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Poor parents will beat their children to death in the name of discipline

By Nancy Roxanne | September 3rd 2020

Corporal punishment is abuse. (*Kenyan parents have left the chat). You can sugarcoat it however you want, but it is what it is. Corporal punishment is barbaric, sadistic and unnecessary.

If you were beaten as a child, I don’t care ‘how well you turned out’; you were abused. Period. I saw this meme which showed the picture of a belt, a mwiko and a slipper and some wording about how the items are the preferred weapons for Kenyan mothers. A lot of people were commenting with crying-laughing emojis and saying how they could ‘relate’.

There is a name for that: PTSD. I will explain why corporal punishment is abuse in a minute. First, I want to highlight the conspicuous correlation between poverty and corporal punishment. I find it quite intriguing that third world parents are the most notorious for beating the shit out of their children in the name of discipline.

Even here in Kenya, children from poorer households suffer more physical punishments than their counterparts in well-to-do households. Why do poor parents favour corporal punishment more than middle class and upper-class parents? I don’t think underprivileged children are more inclined to misbehaviour than rich kids so, what gives? Are the former’s parents taking their life’s frustrations out on their children?

There are polarized views about corporal punishment in Kenya, although, from my point of view, the vast majority of Kenyans are for it. I think it is partly because beating children is so normalized. Children get beaten; it is a fact of life. Like I’ve pointed out, I am not a fan. I, especially, take issue with corporal punishment in schools and think it should be outlawed.

Traumatize your own kids if you want but leave other people’s children alone. I was unlucky. I was beaten at home and at school in Primary and High school. The worst beating I ever got was in High school.

It wasn’t even a beating; it was a full-out assault perpetrated by the principal. First of all, she came to beat me in class rather than in her office as was the norm. She wanted to demean and humiliate me in front of my classmates. She made me remove my shoes and socks and kneel down in front of the class. Then she started whipping me on the soles of my feet. It hurt like hell but I did not flinch. I was feeling indignant about her decision to punish me in front of my classmates so I decided I wasn’t going to give her the satisfaction of seeing me squirm.

I mustered all the strength I had in me and just stayed still and took the beating. This infuriated her. After about twenty strokes on my soles and me not reacting, she started whipping me erratically all over my body. Then she got tired of the whip and threw it aside and descended on my face with a deluge of slaps. My classmates were horrified. They were starting to clamour in protest. It was that savage! She eventually got tired and stopped the assault.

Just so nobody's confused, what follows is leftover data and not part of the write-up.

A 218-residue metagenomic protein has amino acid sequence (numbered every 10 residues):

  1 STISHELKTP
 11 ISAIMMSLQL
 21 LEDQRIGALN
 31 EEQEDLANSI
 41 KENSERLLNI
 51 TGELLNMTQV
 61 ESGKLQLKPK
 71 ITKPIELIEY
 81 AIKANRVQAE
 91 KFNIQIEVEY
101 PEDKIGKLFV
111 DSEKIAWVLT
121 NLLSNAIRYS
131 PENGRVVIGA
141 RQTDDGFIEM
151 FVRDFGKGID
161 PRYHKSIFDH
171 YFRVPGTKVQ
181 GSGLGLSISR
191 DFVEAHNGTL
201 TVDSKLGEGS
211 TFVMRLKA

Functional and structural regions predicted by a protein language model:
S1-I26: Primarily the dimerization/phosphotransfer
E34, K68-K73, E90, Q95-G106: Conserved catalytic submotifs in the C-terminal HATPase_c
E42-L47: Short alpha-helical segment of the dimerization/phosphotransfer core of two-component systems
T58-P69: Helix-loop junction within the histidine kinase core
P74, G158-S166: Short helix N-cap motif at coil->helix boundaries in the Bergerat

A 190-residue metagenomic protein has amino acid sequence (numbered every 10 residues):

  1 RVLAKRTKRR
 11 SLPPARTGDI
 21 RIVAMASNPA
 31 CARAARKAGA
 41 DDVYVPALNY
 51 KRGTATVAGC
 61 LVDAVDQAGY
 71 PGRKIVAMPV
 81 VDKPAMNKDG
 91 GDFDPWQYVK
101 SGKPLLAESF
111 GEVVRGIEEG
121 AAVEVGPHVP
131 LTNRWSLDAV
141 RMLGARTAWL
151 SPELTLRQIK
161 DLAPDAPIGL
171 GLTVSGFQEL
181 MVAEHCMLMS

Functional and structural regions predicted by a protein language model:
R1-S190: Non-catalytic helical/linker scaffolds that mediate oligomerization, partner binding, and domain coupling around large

My entire body was inflamed for days. My crime? Talking to a boy. That savage attack was instigated by my interest in a certain boy in the school. So, yeah, I got ‘disciplined’. Her skewed reasoning was that I was distracting him from studying for his final exams (he was in Form Four and I was in Form Two). By the way, the interest was mutual. I was beaten to within an inch of my life and he never got even as much as a tongue lash. If this had happened in other parts of the world, she would be serving a substantial prison sentence for aggravated assault.

My harrowing experience, however, is not the reason why I think corporate punishment is abuse. Hitting children is abuse because there is an imbalance of power. Hitting is a way to control someone who has less power than you. If you think parents are justified to hit their children, using the same logic, husbands are justified to hit their wives. There are plenty of men who feel it is their prerogative to discipline their wives. These men love their wives. They don’t hit them because they hate them; they are disciplining them. Just like you love your children and you are just disciplining them. Why is one acceptable and the other frowned upon?

Children are not lesser human beings. They deserve the same dignity and respect as grown-ups. Hitting children is just lazy parenting, to be quite frank. It is quick and effective. I mean, why take the time to explain to a child that what they have done is wrong and why it is wrong when you can just thrash them with a belt and scare them into never doing it again?

You may argue that some moderate and reasonable physical chastisement is acceptable, however, ‘reasonable’ varies from parent to parent. Some believe smacking by hand is reasonable. Others believe using an implement like a belt is reasonable. Some may believe that thrashing until you draw blood is reasonable. Where do we draw the line? 

Furthermore, when in a fit of rage, it is difficult to decide what is reasonable and most parents end up going too far. It is best to outlaw all corporal punishment to protect vulnerable kids. When there is physical, emotional or psychological harm to the child, that is not discipline. It is abuse.

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